I don’t know how much longer I can keep her heart from going cold, how much longer I can keep her from the fate we all share. How long it will be until she turns to stone. Nothing more than a statue of of who she once was.
I hold her every chance I get. And pray the heat of the molten rock inside my shell reaches her, and warms her, so I may have one more day with her. One more day.
The first time I felt her growing cold was the day her father turned to stone. The day the last glimpse of heat left his eyes, and all the flames of life flickered out, and faded from his surface, leaving nothing save the granite he once lived within.
That day was fatal to her. It was the start of her own freeze. The beginning of her surrender to death. To the cold.
It was slow, so slow. I didn’t know what to do. How to you speak of such a thing with the one you love? How do you keep them warm? How do you convince them to keep their fire burning?
When our daughter left home, to find a life of her own, it weakened her further, and the cold grew. I could feel her heat fading daily.
I took time off of work, and took her everywhere she’d ever wished to go. To the top of the mountains. To see the mothers of us all, the volcanoes. Where our people were first born, in fire, and heat, filled with life, and lust to see the world, so many centuries ago. She cried. She walked in their fire, waded in their pools of molten rock, their streams of lava. For a time she was warmer.
But it didn’t last. Once we returned home, to our place here in the caverns, in the dark, the only light being the light of our inner fires, she spoke with me, for the first time.
“I grow cold, my love.” A molten tear flowed from her eye, down her perfect cheek. “I grow cold.”
“I know.” What more had there been to say? “I’ve known for a while now.”
“I will gather what heat I can. So I may stay with you.” Small flames flickered, and raced along her surface. “I would stay with you as long as I can.”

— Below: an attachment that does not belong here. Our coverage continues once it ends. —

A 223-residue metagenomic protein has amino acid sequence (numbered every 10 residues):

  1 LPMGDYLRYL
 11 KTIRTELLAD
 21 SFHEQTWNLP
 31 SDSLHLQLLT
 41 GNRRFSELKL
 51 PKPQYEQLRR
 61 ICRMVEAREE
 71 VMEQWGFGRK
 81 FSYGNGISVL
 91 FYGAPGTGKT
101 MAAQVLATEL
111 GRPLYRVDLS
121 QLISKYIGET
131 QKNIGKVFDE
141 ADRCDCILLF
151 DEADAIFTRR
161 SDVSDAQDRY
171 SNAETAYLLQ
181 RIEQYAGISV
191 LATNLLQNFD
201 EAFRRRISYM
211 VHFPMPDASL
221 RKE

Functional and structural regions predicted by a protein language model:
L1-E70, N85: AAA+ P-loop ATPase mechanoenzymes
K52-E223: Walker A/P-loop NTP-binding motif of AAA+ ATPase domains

“I would stay with you forever, my love.”
She smiled. I had always loved her smile. She always brought warmth to me. Heat. That raced along every surface of me. Flames that flickered on the surface of the molten rock that were my eyes. “I know.” She placed her hand on my cheek, and I felt a hint of warmth in her fingers I hadn’t felt in ages. “I will last as long as I can.”
In the years since then, she has slowed. Now, most days, she sits. Motionless. And watches the sun, basking in its heat, resting her feet in the lava stream that flows along the edge of our back yard.
Now, most days, I cry, for I know it is only a question of time, now. Many nights I don’t sleep, standing with her by the stream, my arms wrapped around her, as I desperately try to breathe my warmth into her.
But I know the day will come when the last of the fire in her fades. And she follows her father beyond the veil of this life. And all I will have left of her is a cold, stone statue.
This is written for Week 73 of Miranda Kate‘s Mid-Week Challenge. You can read about Miranda’s small fiction challenge here. Please, go read Miranda’s short tale this week, and any others that showed up. The tales are always little works of art, crafted with words, meant to be shared, and enjoyed. And many of them are amazing.